Respect for Individuals Versus Respect for Groups: Public Aid for Confessional Schools in the United States and Canada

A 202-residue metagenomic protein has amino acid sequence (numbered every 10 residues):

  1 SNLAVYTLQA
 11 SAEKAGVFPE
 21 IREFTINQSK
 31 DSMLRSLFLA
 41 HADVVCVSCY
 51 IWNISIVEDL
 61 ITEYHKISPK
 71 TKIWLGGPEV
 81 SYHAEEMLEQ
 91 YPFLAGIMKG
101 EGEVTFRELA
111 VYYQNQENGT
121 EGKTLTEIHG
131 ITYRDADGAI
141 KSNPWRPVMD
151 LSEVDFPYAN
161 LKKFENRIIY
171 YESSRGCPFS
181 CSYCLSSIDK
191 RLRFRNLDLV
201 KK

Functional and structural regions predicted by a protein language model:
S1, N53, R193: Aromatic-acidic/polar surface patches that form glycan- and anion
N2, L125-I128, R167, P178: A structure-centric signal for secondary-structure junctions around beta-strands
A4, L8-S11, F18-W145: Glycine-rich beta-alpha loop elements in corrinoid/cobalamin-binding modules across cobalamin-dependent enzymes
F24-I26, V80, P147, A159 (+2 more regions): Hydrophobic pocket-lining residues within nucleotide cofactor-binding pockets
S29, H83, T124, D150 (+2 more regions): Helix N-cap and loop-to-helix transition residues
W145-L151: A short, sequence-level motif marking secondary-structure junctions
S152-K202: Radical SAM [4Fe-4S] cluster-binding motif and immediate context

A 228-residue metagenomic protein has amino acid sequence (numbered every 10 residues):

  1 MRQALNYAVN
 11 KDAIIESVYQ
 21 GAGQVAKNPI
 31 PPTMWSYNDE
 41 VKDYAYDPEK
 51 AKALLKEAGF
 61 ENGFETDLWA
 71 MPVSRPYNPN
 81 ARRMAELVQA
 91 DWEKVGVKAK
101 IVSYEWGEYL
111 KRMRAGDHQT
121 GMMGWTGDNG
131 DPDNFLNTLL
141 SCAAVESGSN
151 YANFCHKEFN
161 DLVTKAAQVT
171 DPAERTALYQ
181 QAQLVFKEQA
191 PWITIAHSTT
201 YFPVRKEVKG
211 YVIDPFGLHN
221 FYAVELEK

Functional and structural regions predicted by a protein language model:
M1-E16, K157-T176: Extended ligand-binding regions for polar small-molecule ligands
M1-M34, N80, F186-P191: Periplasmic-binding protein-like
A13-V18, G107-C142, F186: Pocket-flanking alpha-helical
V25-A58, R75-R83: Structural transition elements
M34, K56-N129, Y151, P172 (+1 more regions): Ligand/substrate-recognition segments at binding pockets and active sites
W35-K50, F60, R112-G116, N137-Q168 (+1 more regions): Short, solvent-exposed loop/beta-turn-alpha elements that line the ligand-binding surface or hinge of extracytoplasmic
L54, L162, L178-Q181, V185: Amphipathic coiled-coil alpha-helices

This chapter identifies the fundamental norm or norms that underlie Canadian constitutional guarantees for confessional schools. It discusses the concept of a collective right, and addresses a number of philosophical and political objections. The chapter argues that in Canadian constituional law certain religious groups were collective right-holders in two respects: as claimants and as beneficiaries. State governments in the United States have tried to extend public aid to those attending confessional schools. Individual rights are asserted equally by everyone despite membership in certain ascertainable groups. Collective rights protect certain groups and not others. Justice Hercule realizes that the right to a confessional education is historically, practically, and intentionally a collective right. The interpretation of the right to confessional education in Canadian law as a collective right involves a twofold implication that religious groups can act as claimants and beneficiaries.